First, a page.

Monday, May 16, 2011

Sermon for 5/15/2011 "They Continued"

Sermon “They Continued”

Let the words of my mouth and the meditation of my heart be acceptable in your sight, O LORD, my rock and my redeemer. Amen.

When we modern Christians look at the early Church we’re impressed. How did they do what they did? Sometimes we think of these people, these early believers, the people who turned the world upside down with their doctrine, and we think they are some sort of incredible superstars. They must have had real faith. Maybe the Holy Spirit was working in them a way that he doesn’t work in us. Maybe we don’t trust God like they did. We wonder all sorts of things about those early saints. What held them together?

We can’t tell for certain what they did that made such a difference in their world. The world is more complicated than that. So it isn’t a good idea to try to follow some sort of formula. “The early Christians did this with that result, so if we do it we’ll have the same result.” Unfortunately it doesn’t always work that way. But in our passage from Acts today we do see four characteristics of the early Christians which we know are for the good of Christ’s Church. We see that the believers continued in doctrine, fellowship, breaking bread, and prayers. Let’s look at each of those in order.

In verse 42 we see the early believers “devoted themselves to the apostles’ teaching” (ESV). Then in verse 43 we see that God was doing signs and wonders through the apostles. Devotion to the doctrine, the teaching of Scripture (doctrine is just another name for “teaching”), in this case leads to miraculous work. We believe God does works of healing. We pray for people to be healed. And what do we see? Our Lord is a God of healing. Not everyone always recovers, yet we see that God works through his people, bringing healing of bodies, healing of relationships, healing of all sorts of hurts. And many times this happens as we look to our Lord and we see his loving kindness, his mercy, and his grace. We see how he has commanded us to live with one another, we’re moved to repentance, and we seek forgiveness and restoration.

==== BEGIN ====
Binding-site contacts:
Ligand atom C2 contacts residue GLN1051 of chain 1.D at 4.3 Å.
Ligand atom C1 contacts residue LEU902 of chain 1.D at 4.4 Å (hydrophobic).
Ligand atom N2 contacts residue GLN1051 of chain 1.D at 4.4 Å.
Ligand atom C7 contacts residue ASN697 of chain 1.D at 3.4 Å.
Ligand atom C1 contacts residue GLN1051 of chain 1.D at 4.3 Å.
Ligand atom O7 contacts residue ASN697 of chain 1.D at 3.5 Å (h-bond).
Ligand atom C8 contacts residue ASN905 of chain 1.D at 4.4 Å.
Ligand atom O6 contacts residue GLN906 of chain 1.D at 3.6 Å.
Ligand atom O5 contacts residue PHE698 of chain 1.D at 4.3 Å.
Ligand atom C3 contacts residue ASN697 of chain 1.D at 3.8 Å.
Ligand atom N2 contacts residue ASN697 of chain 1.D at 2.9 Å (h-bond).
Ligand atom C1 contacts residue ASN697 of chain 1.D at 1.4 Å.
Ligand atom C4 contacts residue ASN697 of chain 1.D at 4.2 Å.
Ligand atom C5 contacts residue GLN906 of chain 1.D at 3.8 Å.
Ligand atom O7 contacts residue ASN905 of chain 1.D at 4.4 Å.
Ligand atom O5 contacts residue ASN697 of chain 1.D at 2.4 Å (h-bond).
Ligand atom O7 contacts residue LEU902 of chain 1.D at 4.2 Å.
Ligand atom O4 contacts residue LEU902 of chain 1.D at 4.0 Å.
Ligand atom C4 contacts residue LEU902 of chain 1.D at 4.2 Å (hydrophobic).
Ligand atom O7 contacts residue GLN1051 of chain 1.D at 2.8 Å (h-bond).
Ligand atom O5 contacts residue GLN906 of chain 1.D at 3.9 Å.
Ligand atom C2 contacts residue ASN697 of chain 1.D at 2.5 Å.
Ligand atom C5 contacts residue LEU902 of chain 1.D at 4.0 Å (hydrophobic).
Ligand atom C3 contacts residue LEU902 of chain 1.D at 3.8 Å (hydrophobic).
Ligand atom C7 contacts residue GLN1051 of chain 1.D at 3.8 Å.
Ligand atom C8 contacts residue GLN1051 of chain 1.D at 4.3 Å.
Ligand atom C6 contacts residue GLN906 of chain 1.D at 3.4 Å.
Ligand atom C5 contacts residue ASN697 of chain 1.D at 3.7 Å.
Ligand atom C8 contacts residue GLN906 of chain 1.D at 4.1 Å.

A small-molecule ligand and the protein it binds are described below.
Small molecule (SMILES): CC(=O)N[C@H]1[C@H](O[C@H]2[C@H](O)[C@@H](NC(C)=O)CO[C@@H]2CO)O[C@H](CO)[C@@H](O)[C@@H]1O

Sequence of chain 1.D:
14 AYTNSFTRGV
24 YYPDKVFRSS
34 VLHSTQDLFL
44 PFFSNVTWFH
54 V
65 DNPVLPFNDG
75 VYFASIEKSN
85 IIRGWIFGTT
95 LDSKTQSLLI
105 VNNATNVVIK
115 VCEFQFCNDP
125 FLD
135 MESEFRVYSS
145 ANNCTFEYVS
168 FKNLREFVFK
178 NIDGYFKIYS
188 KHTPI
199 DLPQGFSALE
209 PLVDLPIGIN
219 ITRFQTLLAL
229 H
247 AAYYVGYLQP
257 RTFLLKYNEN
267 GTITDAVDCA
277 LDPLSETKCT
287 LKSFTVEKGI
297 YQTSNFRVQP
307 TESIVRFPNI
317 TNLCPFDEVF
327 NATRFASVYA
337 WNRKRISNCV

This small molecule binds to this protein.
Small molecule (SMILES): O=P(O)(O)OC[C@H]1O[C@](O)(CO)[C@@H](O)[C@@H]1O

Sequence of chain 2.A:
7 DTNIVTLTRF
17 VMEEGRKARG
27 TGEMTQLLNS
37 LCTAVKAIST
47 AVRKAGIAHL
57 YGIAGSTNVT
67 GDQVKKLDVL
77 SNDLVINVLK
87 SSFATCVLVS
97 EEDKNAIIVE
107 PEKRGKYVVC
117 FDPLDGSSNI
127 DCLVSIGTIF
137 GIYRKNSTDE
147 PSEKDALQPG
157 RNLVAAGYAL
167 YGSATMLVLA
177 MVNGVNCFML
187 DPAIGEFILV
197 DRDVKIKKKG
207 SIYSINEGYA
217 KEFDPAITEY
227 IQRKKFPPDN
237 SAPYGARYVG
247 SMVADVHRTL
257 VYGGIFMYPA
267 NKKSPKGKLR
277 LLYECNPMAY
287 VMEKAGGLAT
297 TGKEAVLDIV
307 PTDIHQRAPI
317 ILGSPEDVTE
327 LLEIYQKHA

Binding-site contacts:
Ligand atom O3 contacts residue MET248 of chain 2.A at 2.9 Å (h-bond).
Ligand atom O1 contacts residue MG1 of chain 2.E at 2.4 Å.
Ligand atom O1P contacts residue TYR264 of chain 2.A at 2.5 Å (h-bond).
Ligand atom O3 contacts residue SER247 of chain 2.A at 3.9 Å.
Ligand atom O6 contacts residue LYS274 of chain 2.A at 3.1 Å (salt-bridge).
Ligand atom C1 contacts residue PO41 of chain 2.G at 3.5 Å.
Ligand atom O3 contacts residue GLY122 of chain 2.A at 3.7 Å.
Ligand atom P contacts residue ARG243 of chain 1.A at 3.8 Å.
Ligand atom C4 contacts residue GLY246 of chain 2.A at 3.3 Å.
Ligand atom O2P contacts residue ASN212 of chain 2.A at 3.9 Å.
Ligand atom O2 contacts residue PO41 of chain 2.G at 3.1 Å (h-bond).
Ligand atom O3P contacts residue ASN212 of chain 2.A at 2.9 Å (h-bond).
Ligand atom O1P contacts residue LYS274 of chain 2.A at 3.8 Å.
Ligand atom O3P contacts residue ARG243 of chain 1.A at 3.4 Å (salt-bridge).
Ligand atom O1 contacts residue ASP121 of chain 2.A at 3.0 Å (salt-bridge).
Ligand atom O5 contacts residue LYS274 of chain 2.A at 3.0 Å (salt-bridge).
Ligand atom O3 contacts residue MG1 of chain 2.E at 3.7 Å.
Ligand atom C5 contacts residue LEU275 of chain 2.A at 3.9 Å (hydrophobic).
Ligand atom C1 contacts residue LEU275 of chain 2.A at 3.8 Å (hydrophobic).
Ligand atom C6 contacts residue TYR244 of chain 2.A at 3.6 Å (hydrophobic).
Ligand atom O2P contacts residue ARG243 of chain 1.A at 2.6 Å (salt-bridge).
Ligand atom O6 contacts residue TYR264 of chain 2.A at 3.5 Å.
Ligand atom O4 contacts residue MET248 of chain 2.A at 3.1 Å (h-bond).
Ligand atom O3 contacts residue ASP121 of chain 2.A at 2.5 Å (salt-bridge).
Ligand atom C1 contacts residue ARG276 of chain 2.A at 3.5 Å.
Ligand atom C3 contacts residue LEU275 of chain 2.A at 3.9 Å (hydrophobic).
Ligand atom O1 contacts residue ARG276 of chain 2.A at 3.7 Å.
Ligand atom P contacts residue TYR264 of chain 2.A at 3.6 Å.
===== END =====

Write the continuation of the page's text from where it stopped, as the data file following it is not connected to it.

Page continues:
Forgiveness is another of those miracles God works. Do you believe that when I stand up and proclaim forgiveness of all your sin in the name of the Father, the Son, and the Holy Spirit that his forgiveness is worked in you? Jesus, the one who has all authority in heaven and on earth, has sent his believers to proclaim forgivenss of sin in his name. It’s in his authority. Your sins are forgiven. I announce the forgiveness of God to you and you receive that forgiveness. It’s truly miraculous. He takes your sin and your guilt away and you don’t have to carry it any more. This is a sign and wonder. Nobody else can do it, only Jesus.

What about conversion? What about repentance for sin? Is it not God who creates a new heart in us as we receive faith by the Holy Spirit and believe that he has redeemed us from sin? Every time someone believes on Christ, every time someone receives the life-giving washing of baptism, that’s a miracle. God works miracles around us and we don’t even notice them!

How about this miracle? In Holy Communion God gives us assurance of life, assurance of his presence with us, assurance that we have been forgiven of our sin. As we hear and receive His words, “take and eat, this is my body which is broken for you” we also hear and receive his words, “this is my blood which is shed for you for the remission of sins.” As we continue in the apostles’ doctrine we live a life full of God’s miracles. All we need to do is open our eyes and see that miraculous provision.